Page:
All About Hashtags

hashtagsHashtags can seem a strange and elusive beast to anyone who hasn’t used them or doesn’t get their purpose. They’re used carelessly and badly across the web, which means that they can be a stumbling block for novice social players. We’re here to help; this guide helps you understand the value of hashtags, their differences from platform to platform and how to use them.

Twitter

Twitter, as the originator of the hashtag, is a great place to start. Use hashtags to unify conversations, brand your business and events and categorize tweets to help users find things more easily.

So, why are hashtags helpful? I’ll use EVG as an example. As a digital marketing firm, we have a few hashtags that we use consistently. When we use #contentmarketing, we consistently insert ourselves into the conversation about content. This gets us out there to other content marketers. The same idea goes for #socialmediamarketing. But there are branded hashtags that we’ve used as well.

Twitter_Hashtag

During Sochi 2014, we tweeted about several articles relating to the games and hashtagged #Sochi2014. Our CEO will be speaking at Content Marketing World in September, so we use #CMWorld to tweet about it.

A quick list of Twitter hashtag tips:

  • Use relevant, strategic, carefully chosen hashtags
  • Don’t hashtag generic words (#love #play #weekend #fun)
  • Don’t use more than 2 hashtags per tweet (tweets that use more drop 17% in engagement)
  • Play along with Twitter trends and trending conversations

 

Instagram

Hashtags connect users, and this is especially true for Instagram. They’re great for branding companies, events and contests. Users also take advantage of them when looking for others to follow or while browsing Instagram.

Hashtags work to form communities in Instagram. When I say communities, I don’t mean like Google Plus. I mean a community of people who discover others with similar/the same interests via the platform. An example is the #vscocam community. Vscocam is a photo editing app popular among the Instagram crowd. On my personal Instagram, when I hashtag #vscocam, my comments and likes go up. These people are serious about photography, and I find myself perusing the #vscocam tag to finding new people to follow.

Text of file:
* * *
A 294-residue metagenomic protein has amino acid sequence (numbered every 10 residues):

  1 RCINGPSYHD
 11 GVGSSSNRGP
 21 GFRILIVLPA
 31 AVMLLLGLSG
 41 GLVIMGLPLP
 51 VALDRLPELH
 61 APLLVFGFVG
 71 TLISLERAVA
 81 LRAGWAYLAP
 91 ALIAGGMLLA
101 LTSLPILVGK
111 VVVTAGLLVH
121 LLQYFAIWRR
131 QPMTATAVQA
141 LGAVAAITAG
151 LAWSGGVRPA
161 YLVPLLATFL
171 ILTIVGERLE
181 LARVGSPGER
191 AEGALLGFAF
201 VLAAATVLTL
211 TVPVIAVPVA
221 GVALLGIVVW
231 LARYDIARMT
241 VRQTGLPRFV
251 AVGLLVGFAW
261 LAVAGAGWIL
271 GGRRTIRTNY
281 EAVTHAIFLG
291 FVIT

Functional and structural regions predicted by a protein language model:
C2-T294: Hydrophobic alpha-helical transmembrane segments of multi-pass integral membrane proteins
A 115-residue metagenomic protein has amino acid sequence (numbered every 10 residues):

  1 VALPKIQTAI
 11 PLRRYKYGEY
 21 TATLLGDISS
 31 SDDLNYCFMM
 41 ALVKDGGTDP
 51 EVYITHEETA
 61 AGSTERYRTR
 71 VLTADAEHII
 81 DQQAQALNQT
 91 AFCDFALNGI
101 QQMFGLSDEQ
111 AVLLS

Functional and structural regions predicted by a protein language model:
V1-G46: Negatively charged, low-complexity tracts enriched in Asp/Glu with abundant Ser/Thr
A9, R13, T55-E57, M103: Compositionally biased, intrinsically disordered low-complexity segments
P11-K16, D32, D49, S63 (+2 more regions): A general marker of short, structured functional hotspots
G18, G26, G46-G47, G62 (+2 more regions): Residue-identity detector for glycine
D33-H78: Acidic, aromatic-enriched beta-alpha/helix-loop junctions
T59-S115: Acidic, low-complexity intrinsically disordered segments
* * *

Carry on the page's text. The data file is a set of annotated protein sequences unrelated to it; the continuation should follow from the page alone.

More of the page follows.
The same general rules from Twitter apply to Instagram, with perhaps a little more leniency. Use hashtags that relate to the niche that you’re trying to break into (#vscocam, #yeahTHATgreenville, #contentmarketing, etc.). Use branded hashtags (#throwbackthursday, #CMWorld).

A quick list of Instagram hashtag tips:

  • Chose your hashtags carefully
  • Don’t hashtag generic words (#love #play #weekend #fun)
  • Use anywhere from one to five hashtags per post
  • Find other users via hashtags and use them to interact with others

 

Google Plus

Using hashtags on Google Plus is similar to Twitter: Use them to start, find and join conversations. You can search for a hashtag on Google Plus and see related hashtags, which can be a useful feature.

But Google Plus takes hashtags to a new level, with the program suggesting and auto-creating hashtags for your posts. Google Plus identifies main keywords and converts them into hashtags (this needs to be enabled in your settings, which you can find here).

When searching Google Plus, a series of related hashtags is shown to the user. Any hashtag can earn the “related hashtag” status—so long as it is shared more than once and fairly recently. That means that Google Plus users create the hashtag database and establish what tags are important/related. User-generated search results? Yes, please.

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A quick list of Google Plus hashtag tips:

  • Choose hashtags that have a following and are commonly used
  • Don’t hashtag generic words (#love #play #weekend #fun)
  • Stick with one to three hashtags per post
  • Keep an eye on auto-created hashtags—Google Plus doesn’t always pick the right words

 

Facebook

Hashtags on Facebook were doomed to fail. Not only was Facebook late to the party, but privacy settings (and the amount of private information usually stored on Facebook) prevent hashtags from being of much use.

Additionally, posts with hashtags actually have less viral reach. Save hashtags for your other platforms and use Facebook without them.

A quick list of Facebook hashtag tips:

  • Don’t use them

 

How do I know if my hashtags are effective?

One way to analyze effectiveness is to keep an eye on your stats—after you’ve implemented a well-thought-out hashtag strategy, are your statistics changing? Another is A/B testing.

There are also analytics tools available that can help determine the effectiveness of hashtags. The Social Media Examiner discusses some options, many of which can be used across different platforms.

Have you had success with any hashtag analytics? Share in the comments!
Vanessa Levin-Pompetzki – Digital Media Coordinator

 

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